Getting this right will be hard. The Digital Health Atlas is a Global web-platform to curate digital health implementations, supporting Ministries of Health, technologists and implementers to map, monitor, and foster digital health innovation investments to meet Government health goals. It’s ambitious but has had little use, partly because it’s too complex.
So, any future projects need to work hard to achieve some consensus on the utility and functions of the scan/data repository, how to standardise and harmonise the data streams, organise the backend data storage repository, APIs for both data pull and push and user experience (for example with on-demand dashboard overview or automated periodic insight reports based on their funding priorities).
A final set of options would deliberately mobilise crowd intelligence to help identify priorities or decide on grants. Again, this would probably only be relevant to the largest funders. But these could experiment with large scale consultation on priorities.
Nesta showed one way of doing this when it opened up the topic of the new Longitude Prize to a public vote (and was helped by a close collaboration with the BBC, Amazon and others to secure a big public vote, and a lot of serious debate on the options).
Open processes could also be used to comment and rank on potential grant recipients - adapting some of the tools now being used by cities for participatory budgeting and democracy, including AI-driven tools like Polis. There are plenty of risks with these methods - of capture, gaming and a bias against important but unpopular issues. But it would be unfortunate if philanthropy didn’t even experiment with tools of this kind.
I hope this post will elicit several kinds of response:
From foundations who are already doing or planning the things described here – if they are, I would urge them to share their lessons and the technology they are using, making it open source wherever possible. A host of complex issues are bound to arise over the next few decades - around governance, bias and ethics. The more openly these can be handled the better.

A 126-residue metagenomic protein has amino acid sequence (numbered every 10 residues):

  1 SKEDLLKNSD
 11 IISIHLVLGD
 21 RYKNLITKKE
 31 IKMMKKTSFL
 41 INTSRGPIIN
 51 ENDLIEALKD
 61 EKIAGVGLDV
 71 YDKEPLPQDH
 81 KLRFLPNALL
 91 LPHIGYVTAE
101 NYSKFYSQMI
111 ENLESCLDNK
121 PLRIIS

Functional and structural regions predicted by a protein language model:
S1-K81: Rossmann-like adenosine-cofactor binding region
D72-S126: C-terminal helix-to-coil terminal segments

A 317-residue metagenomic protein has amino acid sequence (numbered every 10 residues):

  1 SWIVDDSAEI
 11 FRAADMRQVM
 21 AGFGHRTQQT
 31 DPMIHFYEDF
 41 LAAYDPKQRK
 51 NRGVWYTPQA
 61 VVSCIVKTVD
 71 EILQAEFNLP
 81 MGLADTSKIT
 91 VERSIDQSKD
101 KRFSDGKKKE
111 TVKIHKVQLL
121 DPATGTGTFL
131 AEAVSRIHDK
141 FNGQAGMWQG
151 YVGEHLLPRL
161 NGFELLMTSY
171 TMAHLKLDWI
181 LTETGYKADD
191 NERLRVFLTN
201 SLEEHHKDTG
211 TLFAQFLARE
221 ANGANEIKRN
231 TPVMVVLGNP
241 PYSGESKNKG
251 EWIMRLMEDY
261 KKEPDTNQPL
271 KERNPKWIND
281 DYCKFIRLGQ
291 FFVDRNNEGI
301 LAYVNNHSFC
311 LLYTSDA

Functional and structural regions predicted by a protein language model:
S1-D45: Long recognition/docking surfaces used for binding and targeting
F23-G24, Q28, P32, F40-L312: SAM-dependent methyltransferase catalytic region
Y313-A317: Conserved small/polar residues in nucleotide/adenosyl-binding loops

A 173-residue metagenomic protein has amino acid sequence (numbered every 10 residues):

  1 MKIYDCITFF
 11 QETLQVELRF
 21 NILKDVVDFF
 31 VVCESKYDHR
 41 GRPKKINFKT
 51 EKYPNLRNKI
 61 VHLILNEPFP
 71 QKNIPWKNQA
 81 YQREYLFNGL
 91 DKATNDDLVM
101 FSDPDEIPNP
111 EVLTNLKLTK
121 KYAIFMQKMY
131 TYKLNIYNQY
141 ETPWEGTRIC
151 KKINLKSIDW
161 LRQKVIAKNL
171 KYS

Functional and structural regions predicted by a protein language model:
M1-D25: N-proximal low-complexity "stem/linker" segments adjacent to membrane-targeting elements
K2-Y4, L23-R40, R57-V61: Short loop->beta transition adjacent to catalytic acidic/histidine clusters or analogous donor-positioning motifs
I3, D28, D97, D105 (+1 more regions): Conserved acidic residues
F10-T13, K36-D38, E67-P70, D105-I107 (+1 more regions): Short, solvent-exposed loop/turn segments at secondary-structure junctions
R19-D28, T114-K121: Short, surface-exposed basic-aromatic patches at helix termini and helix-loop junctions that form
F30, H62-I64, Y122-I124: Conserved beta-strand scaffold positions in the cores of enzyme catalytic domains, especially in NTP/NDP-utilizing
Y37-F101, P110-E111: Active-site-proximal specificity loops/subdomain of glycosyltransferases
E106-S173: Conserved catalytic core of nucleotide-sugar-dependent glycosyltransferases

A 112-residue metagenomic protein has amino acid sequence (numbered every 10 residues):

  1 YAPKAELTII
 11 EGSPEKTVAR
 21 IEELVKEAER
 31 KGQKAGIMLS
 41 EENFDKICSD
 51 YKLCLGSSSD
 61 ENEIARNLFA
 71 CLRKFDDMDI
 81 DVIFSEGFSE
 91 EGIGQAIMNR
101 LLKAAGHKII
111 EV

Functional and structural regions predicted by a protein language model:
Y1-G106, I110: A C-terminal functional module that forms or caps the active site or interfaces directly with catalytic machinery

From foundations who don’t yet have an answer but do have an appetite to jointly fund some experiments, using more open data and AI for the sorts of purpose described above. We could aim to get proof of concept studies underway, ideally with a really big funder, and we could aim to align, and bolster, policies on requiring transparency from grant recipients.
From innovators and practitioners, intermediaries and brokers, with suggestions as to how these might be done, good examples to copy or open source tools to adapt
From anyone interested in more joint commitment to common methods and standards, such as open data and evidence standards. As in many fields of technology, it’s probably better to have a single standard that is 70 per cent perfect than dozens of standards which aspire to be 100 per cent perfect.
Philanthropy has the great virtue of freedom, but the great vice of little accountability. Ingrained habits may push against using new methods that could surface blindspots, biases and failures. But power should bring with it responsibility and we all in the long run benefit when systems are better able to learn.
This blog has benefited from inputs from Nesta colleagues including Alice Casey and Celia Hannon, and from Rose Shuman and Mita Paramita at Bright Front Group